Austin has its version of streets like Beale and Bourbon, AKA 6th Street, but away from the downtown tourists and middle class, beyond the Interstate 35 overpass    lies an area less urban in East Austin left of the dial with more welcoming venues and style. Formerly, one of the no-go zones – and isn’t that always the way, today it’s a destination for shows.

But even downtown still features the subterranean Elephant Room’s basement shade, where I caught Texas native tenor saxophonist Tomás Ramírez, the Jazzmanian Devil, playing his fifth decade.

Nearby stood a speakeasy known as the Firehouse, where the small exterior stood deceptively quiet with the night behind it, until one passed through a sliding bookcase, into a dark, red walled intimate space with reclaimed wood bar, artwork on exposed brick walls to see, and a small stage, where a 3 piece set up leisurely. Bon guided us here for a warm-up drink that lent itself to the night and week’s main event.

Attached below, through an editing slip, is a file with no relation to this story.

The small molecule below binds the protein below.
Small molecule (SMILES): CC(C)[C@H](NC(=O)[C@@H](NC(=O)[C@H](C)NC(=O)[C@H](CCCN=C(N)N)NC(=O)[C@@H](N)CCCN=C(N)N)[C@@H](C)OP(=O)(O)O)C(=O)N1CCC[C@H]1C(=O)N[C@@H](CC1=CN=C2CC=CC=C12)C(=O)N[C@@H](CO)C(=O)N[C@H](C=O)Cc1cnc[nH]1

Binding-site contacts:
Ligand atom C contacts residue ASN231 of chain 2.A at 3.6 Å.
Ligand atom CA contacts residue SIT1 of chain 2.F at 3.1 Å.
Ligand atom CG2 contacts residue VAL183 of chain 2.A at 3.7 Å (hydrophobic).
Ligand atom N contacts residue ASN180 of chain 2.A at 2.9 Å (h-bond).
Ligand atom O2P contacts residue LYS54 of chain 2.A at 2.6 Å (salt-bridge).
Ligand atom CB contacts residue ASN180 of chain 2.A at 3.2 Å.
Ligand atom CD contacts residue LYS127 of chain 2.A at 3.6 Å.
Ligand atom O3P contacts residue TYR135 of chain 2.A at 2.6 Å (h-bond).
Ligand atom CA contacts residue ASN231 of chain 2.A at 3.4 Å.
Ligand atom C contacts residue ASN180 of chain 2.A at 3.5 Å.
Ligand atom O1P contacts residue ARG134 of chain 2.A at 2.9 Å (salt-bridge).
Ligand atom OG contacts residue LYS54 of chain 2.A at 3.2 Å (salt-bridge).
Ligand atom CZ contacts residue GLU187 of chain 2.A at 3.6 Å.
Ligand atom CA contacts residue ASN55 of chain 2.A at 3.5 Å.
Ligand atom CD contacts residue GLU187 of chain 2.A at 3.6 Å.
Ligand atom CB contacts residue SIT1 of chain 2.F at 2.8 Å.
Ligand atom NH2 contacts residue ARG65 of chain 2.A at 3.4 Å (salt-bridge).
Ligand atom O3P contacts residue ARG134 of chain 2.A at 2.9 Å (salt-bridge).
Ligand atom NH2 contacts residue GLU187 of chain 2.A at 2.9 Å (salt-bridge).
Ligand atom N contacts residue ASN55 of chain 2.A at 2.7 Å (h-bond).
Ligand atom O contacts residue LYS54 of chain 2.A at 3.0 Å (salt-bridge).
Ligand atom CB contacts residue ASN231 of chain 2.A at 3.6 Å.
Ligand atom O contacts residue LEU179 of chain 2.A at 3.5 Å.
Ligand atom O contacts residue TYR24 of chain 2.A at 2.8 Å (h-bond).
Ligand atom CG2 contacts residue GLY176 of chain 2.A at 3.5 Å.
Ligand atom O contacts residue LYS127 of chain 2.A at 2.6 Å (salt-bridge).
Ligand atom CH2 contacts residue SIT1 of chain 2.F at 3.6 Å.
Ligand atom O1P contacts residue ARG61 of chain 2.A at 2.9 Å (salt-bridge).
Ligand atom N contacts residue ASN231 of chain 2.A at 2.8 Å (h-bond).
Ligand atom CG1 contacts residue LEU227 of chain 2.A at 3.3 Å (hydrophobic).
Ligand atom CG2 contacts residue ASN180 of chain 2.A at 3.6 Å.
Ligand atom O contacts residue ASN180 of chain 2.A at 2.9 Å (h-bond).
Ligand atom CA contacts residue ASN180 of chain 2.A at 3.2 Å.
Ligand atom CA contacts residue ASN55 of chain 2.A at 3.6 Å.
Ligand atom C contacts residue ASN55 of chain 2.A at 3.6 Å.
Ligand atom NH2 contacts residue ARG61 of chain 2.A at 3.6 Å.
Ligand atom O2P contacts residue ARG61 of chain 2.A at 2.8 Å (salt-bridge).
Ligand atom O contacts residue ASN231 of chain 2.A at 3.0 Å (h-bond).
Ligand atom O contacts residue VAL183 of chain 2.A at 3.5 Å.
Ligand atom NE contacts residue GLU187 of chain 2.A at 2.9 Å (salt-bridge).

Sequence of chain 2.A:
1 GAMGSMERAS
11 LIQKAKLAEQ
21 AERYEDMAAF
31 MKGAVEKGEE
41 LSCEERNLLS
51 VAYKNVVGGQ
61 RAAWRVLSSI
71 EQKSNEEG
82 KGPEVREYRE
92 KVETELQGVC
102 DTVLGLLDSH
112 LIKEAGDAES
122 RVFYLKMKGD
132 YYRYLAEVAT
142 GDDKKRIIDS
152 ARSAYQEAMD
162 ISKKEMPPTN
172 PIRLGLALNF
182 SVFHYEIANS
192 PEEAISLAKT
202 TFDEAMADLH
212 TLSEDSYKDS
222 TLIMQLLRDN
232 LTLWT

)We strode diagonally across the street to the Contemporary Austin, an artist’s utopia that featured an art exhibit called Myopia. Mark Mothersbaugh, the artist better known for the Wes Anderson soundtracks he scored, and even better known as the former lead singer of Devo, presented the show of the Fusebox Festival on a 6-sided keyboard.

Actually, he composed music for 6 musicians to play on every side of the keyboard, seated together, men and women of different stripes -- all wearing jumpsuits of solid white. With numbers on them. Standing triumphantly on the rooftop stage of the art museum featured Mothersbaugh, wearing a striped referee shirt, with a whistle blown to start each composition, after which he triumphantly raised his arms in a touchdown position. The video screen above and behind the keyboard displayed all sixty fingers so the audience could see what each musician played.

He wrote all material in between Wes Anderson films and what was described as day work, something absurd like Pee Wee’s Playhouse – his first of many shows on TV, and a piece for the Simpsons video game with the sound of strings when Homer runs through the food court grabbing things.

Intricately layered bleeps, bloops, and syncopations built up and out of cacophony somehow came together off of six musical charts, and created angular melody with titles like "Well Intentioned Misinformation from the Heart."